The park is named after the legendary 17th century warrior king of the region, Chhatrapati Shivaji. The park was created in 1925 by the Bombay Municipal Corporation, in the days of British India. By naming it thus, the British authorities acknowledged Shivaji and the reverence his name commanded amongst the local Marathi population. Ironically, in his time Shivaji had also foreseen the ulterior motives of the British East India Company and challenged the growing British presence in India.
Besides being a venue for gatherings of freedom fighters in British India, after independence Shivaji Park has been the focal point of the 'Samyukta Maharashtra Chalval' (struggle for a consolidated Maharashtra) that led to the present Maharashtra state being formed in 1960. During this period, the legendary writer, journalist, playwright, poet and social leader Acharya Prahlad Keshav Atre led this movement, addressing crowds of lakhs at this ground, earning him the distinct title of 'Lord of Shivaji Park'. Also, on India's victory over Pakistan in the 1965 war, then prime minister Lal Bahadur Shastri and defence minister Yeshwantrao Chawhan addressed a 'Vijaysabha' (victory gathering) at this very ground. Shivaji Park has also been integral to the political gatherings of the local party Shiv Sena, and has witnessed numerous other political rallies.
The ground is flanked around its edge by a katta (low boundary wall on which one can sit), which is a popular hangout for young and old Mumbaikars (people of Mumbai) alike, and it can often be difficult to get a place to sit here on an average evening. The walk-way around the ground perimeter is crowded with people taking walks, especially in the evenings. The circumference of the park works out to about 1.3 kilometers.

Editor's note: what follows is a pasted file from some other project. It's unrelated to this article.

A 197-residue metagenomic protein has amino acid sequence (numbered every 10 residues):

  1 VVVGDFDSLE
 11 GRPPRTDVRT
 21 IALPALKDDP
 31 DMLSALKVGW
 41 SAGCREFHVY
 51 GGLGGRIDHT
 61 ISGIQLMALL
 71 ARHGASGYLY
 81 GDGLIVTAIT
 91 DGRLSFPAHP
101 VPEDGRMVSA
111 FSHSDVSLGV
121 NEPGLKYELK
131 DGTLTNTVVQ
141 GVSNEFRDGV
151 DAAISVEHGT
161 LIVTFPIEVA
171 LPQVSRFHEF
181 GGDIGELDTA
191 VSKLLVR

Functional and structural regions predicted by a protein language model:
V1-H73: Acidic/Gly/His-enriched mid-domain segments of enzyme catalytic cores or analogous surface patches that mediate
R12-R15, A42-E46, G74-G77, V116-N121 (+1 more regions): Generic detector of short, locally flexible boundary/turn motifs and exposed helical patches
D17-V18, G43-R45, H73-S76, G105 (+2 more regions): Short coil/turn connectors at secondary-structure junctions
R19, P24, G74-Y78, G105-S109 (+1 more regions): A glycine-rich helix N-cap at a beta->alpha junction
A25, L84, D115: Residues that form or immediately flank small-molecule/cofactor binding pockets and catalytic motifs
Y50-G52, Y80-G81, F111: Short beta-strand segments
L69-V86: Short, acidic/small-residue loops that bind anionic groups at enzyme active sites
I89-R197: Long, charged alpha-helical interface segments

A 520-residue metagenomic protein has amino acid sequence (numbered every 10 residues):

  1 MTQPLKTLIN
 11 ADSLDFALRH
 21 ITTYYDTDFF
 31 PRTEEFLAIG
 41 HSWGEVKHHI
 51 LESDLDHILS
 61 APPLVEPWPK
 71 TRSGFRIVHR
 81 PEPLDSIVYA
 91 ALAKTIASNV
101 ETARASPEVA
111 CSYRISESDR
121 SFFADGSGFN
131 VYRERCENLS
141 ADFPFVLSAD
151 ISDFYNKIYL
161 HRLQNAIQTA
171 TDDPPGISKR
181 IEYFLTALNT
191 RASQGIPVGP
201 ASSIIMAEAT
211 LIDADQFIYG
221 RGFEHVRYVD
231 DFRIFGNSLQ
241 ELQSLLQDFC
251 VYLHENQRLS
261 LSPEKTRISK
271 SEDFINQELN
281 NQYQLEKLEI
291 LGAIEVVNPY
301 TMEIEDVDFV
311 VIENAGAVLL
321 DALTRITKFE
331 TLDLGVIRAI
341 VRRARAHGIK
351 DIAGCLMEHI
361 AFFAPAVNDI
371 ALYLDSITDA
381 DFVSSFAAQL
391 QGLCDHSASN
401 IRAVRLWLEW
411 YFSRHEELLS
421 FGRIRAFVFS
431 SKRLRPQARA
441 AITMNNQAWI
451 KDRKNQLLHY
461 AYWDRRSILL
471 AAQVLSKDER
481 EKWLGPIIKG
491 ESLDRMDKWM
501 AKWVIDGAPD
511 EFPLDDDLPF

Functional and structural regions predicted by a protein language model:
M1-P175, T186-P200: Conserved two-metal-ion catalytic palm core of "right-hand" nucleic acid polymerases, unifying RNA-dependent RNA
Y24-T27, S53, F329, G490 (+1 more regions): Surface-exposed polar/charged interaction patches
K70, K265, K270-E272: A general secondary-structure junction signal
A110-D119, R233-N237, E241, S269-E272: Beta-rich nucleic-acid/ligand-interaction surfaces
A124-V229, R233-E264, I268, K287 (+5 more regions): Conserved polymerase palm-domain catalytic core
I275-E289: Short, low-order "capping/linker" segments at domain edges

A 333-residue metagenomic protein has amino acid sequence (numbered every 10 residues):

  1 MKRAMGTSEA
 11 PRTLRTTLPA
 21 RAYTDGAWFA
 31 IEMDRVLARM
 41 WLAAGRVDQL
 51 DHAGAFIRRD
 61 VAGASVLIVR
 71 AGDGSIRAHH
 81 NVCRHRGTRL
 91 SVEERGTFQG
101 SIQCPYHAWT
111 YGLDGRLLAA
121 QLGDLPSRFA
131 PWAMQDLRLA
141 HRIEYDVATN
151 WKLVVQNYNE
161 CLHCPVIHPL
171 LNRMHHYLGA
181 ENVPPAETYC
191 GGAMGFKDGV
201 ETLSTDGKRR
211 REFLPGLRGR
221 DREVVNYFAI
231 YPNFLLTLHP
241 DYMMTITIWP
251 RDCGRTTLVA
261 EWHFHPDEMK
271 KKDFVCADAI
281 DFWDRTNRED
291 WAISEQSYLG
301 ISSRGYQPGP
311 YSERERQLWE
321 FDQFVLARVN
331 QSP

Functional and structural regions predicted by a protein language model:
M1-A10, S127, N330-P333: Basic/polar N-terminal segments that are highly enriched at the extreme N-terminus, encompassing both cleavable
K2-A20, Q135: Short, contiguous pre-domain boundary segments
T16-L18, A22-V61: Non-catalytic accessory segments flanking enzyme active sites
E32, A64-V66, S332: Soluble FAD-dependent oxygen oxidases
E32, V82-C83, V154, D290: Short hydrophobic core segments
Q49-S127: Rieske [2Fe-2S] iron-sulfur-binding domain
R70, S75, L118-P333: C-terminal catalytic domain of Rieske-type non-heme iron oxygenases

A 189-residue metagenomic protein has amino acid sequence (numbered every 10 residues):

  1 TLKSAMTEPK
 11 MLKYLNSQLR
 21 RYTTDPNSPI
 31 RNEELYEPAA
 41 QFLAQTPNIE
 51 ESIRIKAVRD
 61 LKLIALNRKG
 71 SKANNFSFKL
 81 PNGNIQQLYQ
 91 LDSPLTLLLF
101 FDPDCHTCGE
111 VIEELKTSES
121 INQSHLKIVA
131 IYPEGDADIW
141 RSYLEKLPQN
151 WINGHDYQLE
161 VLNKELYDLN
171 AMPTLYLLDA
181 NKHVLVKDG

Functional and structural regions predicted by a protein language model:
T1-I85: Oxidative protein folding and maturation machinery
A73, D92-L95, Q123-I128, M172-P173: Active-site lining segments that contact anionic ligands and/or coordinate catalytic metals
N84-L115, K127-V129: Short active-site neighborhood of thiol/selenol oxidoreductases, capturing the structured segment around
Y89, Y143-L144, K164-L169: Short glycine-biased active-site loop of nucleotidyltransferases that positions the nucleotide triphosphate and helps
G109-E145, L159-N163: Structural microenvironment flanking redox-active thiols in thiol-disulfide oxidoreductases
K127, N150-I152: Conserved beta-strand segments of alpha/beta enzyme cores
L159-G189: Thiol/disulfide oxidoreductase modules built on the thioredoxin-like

Roughly in area, the ground bustles with budding cricketers throughout the day. Around the park, one finds numerous institutions/attractions such as the Samarth Vyayam Mandir (gymnasium), Shivaji Park Nagarik Sangh (established in 1947), Shivaji Park Gymkhana (club), Children's Park, Nana-Nani Park (Gran'pa-Gran'ma park), Scout's Pavilion (which also doubles up as a popular venue for marriages), Udhyan Ganesh Mandir (Ganesh temple), The Bengal Club and a library. The walk-way is lined with huge rain trees that offer respite from the scorching afternoon sun.
Though there are numerous entrances to the park, the most prominent is the one on the east side of the ground intended only for pedestrians. A bust of Meenatai Thackeray, late wife of Shiv Sena leader Bal Thackeray, has been placed at this entrance. Previously a bust of Ram Ganesh Gadkari was present at the very same spot.
If one notices the grand statue of Shivaji adorning this maidan (ground), it is surprising to note that this is one of the very few statues in which Shivaji is depicted without having drawn out his sword. Instead, Shivaji is shown simply leading the way with his arm outstretched. A creation of 1966 out of funds collected from the local population, this statue is a rare example of the pacifist policies of the then state government of Maharashtra, in independent India. It was considered a sensitive issue by the government to let this statue depict the confrontationist posture of Shivaji, who had fought many battles against the Mughal Empire.
The surroundings of this park have many buildings dating back to the mid-1900s, and the Shivaji Park Residential Zone is today some of the most sought-after and expensive real estate in Mumbai. This predominantely Marathi neighbourhood is home to many well-known personalities from literature, theatre, commerce and sports. Some of its prominent residents include Manohar Joshi, Raj Thackeray, Anup Jalota as well as the Mayor of Mumbai, Shubha Raul. Others such as Sachin Tendulkar were born and brought up here.
In modern times though, one relates Shivaji Park more with being the cradle of Indian cricket, with its innumerable cricket academies like those of late Anna Vaidya and Ramakant Acharekar which produced several international cricketers for India. Some famous names being Sunil Gavaskar, Sachin Tendulkar, Ajit Agarkar, Pravin Amre, Vinod Kambli and Sanjay Manjarekar.